For more information on the Center for American Progress Action Fund, please go to

*And to wrap up this week’s leads, the World Wildlife Fund in D.C. is looking for an editorial director and a manager of media relations:

Publication or Company World Wildlife Fund
Industry Non-profit, Public Relations
Job Duration Full Time
Job Location Washington, DC USA
Job Requirements World Wildlife Fund (WWF), the global conservation organization, seeks a Media Relations Manager to develop and execute strategic media and communications plans primarily supporting WWFs market transformation and corporate engagement programs.

A Bachelors degree or equivalent experience and knowledge of media relations and communications strategy are required. Eight years professional experience in public relations or journalism is also required. Candidates must also demonstrate skill in multi-tasking and relationship management as well as an ability to work as part of a high-level, multi-dimensional, international team.

AA/EOE Women and minorities are encouraged to apply. To apply, please visit Job #10063

About Our Company For more than 45 years, WWF has been protecting the future of nature. The largest multinational conservation organization in the world, WWF works in 100 countries and is supported by 1.2 million members in the United States and close to 5 million globally. WWF’s unique way of working combines global reach with a foundation in science, involves action at every level from local to global, and ensures the delivery of innovative solutions that meet the needs of both people and nature.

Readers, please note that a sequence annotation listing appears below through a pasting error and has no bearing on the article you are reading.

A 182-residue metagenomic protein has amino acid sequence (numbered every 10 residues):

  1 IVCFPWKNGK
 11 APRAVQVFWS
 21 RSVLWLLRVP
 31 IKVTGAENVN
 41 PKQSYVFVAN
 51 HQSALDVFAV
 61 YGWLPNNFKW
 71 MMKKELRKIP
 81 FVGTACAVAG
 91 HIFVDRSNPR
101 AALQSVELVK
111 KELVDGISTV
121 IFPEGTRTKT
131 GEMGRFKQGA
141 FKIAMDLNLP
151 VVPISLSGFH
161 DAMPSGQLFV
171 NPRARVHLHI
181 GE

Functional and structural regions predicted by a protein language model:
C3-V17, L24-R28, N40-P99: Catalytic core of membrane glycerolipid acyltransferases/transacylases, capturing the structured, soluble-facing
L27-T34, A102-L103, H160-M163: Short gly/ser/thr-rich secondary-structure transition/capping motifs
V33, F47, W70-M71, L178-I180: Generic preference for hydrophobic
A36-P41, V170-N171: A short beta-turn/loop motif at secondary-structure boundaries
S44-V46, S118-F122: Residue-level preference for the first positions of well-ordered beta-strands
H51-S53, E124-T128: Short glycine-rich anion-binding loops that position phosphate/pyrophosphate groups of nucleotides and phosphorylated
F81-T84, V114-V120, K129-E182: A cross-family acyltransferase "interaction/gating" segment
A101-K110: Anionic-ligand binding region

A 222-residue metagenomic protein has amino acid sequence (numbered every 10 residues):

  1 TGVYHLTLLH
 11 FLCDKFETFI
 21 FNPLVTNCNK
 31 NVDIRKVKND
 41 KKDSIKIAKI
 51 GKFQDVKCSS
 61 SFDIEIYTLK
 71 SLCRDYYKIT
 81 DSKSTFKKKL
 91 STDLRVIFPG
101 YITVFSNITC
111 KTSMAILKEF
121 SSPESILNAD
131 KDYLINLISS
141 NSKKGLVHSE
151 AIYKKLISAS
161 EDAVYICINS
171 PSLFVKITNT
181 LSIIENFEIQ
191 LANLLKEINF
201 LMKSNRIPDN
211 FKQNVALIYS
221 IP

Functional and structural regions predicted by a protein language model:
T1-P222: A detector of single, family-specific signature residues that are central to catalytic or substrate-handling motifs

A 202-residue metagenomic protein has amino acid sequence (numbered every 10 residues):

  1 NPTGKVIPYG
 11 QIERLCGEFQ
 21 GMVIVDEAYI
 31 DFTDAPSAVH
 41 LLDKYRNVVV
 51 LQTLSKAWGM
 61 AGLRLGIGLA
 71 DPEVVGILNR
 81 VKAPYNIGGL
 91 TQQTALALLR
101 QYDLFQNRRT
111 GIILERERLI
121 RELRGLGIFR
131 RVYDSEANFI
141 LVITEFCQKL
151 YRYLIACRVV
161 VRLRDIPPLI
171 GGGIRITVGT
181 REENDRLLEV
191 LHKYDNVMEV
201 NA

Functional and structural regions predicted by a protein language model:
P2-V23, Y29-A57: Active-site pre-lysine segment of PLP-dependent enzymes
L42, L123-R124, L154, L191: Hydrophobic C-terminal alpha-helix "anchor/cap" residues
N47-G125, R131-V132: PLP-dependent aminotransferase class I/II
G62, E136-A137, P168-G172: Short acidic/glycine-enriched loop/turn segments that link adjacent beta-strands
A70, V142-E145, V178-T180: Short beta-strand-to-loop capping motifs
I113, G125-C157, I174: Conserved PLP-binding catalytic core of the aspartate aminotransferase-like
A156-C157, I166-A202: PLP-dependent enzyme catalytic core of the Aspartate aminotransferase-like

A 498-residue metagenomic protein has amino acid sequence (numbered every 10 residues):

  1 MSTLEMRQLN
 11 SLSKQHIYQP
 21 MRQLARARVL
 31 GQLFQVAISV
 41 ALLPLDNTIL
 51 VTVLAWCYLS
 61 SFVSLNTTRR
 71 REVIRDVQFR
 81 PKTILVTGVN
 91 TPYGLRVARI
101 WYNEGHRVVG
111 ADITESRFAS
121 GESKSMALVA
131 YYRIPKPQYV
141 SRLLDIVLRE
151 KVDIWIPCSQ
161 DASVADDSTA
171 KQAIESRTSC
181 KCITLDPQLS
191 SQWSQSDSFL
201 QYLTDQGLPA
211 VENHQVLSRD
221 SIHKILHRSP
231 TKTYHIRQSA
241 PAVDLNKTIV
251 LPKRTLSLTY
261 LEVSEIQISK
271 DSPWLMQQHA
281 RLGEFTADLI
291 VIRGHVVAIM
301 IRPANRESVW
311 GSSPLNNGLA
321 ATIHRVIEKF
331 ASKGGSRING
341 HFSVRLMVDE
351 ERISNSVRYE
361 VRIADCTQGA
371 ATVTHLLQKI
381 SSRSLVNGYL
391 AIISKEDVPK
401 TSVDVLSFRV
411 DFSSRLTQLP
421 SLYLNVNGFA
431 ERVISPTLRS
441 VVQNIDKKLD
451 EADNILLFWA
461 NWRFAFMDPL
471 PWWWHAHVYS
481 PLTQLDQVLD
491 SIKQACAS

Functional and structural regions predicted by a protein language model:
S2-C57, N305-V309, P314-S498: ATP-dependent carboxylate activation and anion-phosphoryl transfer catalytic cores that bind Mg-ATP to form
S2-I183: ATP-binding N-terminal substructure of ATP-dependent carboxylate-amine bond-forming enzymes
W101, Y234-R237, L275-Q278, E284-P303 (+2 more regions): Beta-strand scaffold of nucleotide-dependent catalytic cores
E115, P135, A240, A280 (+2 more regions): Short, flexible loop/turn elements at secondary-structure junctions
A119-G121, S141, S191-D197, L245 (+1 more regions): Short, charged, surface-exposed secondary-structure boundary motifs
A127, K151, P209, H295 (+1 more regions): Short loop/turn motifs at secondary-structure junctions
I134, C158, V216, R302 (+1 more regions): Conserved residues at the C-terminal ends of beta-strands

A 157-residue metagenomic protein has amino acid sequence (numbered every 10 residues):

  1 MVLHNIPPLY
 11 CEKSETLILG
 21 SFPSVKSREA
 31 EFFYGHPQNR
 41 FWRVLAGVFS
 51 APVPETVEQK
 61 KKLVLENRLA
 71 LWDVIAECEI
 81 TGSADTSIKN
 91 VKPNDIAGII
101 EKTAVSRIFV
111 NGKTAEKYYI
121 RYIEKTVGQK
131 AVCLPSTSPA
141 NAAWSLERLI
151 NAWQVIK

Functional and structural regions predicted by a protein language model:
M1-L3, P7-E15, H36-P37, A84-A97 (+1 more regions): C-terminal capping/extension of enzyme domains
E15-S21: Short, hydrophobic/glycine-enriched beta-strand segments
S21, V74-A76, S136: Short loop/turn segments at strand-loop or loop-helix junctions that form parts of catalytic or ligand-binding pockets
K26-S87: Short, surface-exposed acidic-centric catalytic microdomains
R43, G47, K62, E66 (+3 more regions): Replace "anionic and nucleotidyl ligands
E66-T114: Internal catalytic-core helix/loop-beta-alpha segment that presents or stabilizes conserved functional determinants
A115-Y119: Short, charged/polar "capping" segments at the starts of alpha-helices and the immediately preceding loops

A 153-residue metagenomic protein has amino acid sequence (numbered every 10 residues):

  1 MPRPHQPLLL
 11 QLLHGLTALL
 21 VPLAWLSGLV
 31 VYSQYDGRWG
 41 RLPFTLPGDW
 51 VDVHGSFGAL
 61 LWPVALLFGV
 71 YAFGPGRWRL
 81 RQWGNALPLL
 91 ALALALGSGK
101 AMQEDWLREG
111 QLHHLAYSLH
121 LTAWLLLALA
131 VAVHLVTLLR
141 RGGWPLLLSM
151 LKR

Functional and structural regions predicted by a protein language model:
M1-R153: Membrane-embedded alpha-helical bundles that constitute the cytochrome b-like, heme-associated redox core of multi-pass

Happy hunting and have a good, long (for many of us!) weekend! I’ll be back with you Monday.



Entry filed under: Uncategorized.

How to get your resume in the right hands Strategies from the (job-search) front

1 Comment Add your own

  • 1. j4p3methe  |  May 1, 2010 at 1:11 pm

    Really proficient post. Theoretically I could write something like this too, but taking the time and effort to make a good article is a lot of effort…but what can I say….I’m a procrastinater. Good read though.